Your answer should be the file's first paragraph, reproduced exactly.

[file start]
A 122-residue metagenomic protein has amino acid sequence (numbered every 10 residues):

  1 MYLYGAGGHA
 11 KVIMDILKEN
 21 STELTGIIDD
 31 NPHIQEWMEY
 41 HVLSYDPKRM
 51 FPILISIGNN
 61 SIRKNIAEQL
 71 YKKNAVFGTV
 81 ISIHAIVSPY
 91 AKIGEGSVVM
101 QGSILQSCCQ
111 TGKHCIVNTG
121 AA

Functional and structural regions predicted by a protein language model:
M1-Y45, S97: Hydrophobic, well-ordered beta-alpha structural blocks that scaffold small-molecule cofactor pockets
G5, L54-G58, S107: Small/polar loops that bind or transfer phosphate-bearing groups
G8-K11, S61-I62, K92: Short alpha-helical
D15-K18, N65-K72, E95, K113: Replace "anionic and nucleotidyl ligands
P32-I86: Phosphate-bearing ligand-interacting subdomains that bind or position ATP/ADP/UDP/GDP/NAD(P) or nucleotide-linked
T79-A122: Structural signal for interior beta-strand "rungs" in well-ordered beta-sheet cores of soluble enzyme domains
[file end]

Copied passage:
A 122-residue metagenomic protein has amino acid sequence (numbered every 10 residues):